Dry cleaning with Perc is not only hazardous for people who work in dry cleaning shops or bring home dry cleaned clothes. Perc can also get into our air, water, and soil during the cleaning, purification, and waste disposal phases of dry cleaning, according to the EPA.
What Are Your Non-Toxic Dry Cleaning Options?
The good news is that there are nontoxic dry cleaning alternatives that are just as effective as dry cleaning with perc.
You might be able hand wash your delicate items at home. If you’re able to wash at home, you can take your washed clothes to a local cleaner for pressing only, to get a professionally crisp look without the poisonous chemicals. If you’d rather forego do-it-yourself methods, two alternatives rise to the top in terms of environmental and health impacts— professional wet cleaning and liquid carbon dioxide (CO2) cleaning.
There are no toxicity issues associated with either of these methods, says Peter Sinsheimer, director of the Pollution Prevention Center at Occidental College, who has been studying the effects of perc dry cleaning and its alternatives for over ten years. professional wet cleaning is a safe, energy-efficient method of cleaning “Dry Clean Only” clothes that uses water as a solvent—rather than chemicals—with a combination of special soaps and conditioners.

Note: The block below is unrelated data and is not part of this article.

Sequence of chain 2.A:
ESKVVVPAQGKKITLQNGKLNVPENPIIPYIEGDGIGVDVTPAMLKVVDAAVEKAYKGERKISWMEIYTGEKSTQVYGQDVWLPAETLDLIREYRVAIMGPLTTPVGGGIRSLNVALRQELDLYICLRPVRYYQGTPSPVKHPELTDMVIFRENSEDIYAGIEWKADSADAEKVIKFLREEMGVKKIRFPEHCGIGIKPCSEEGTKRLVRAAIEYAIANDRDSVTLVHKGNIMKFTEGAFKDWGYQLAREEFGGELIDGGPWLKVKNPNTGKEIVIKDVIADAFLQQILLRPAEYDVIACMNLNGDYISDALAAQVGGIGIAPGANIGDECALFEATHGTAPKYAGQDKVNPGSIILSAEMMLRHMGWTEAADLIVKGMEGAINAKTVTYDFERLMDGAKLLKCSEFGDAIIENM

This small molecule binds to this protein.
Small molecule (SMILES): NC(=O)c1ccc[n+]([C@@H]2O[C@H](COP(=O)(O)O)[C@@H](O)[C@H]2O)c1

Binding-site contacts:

When you have your clothes professionally wet cleaned, they are laundered in a computer-controlled washer and dryer that gently clean clothes, sometimes spinning as slowly as six revolutions a minute (a typical home washing machine may rotate clothes several dozen times per minute). These special machines can be programmed for variables such as time, temperature, and mechanical action, which allow cleaners to tailor the wash according to the type of fabric.
Noam Frankel, owner of Chicago-based wet cleaner, The Greener Cleaner, says there is no need for toxic chemicals in this cleaning process, where the key lies in knowing the pH level of the stain and treating the stain accordingly. Water-based stains, which he says make up the majority of the stains most cleaners see, generally come out with the standard wet-cleaning process. The remaining stains are oil-based and can be removed using specialized water-based pre-spotting solutions.
Because wet cleaning is free of VOCs, it eliminates health and safety risks, as well as environmental risks associated with traditional dry cleaning. As an added benefit, the equipment and operating costs are lower. While the biggest disadvantage to wet cleaning is that it produces waste water, Sinsheimer says it is still the most energy-efficient method. Unlike the other techniques, wet cleaning does not have an energy-intensive solvent recovery system. It also saves more water than dry cleaning. So, if wet cleaning is good for people and the environment, the real question lies in the quality of the wash.
According to Sinsheimer, just about every garment that can be dry cleaned can be wet cleaned. Occidental did a comparison study between dry and wet cleaning methods, performed by establishments that switched from dry to wet cleaning, and found no major differences in quality. While Consumer Reports tested this method in 2003 and was less than thrilled with the results, Sinsheimer notes that wet cleaning machines are more sophisticated today, and cleaners well-versed in proper wet cleaning techniques are more than satisfying their customers.
The Green Link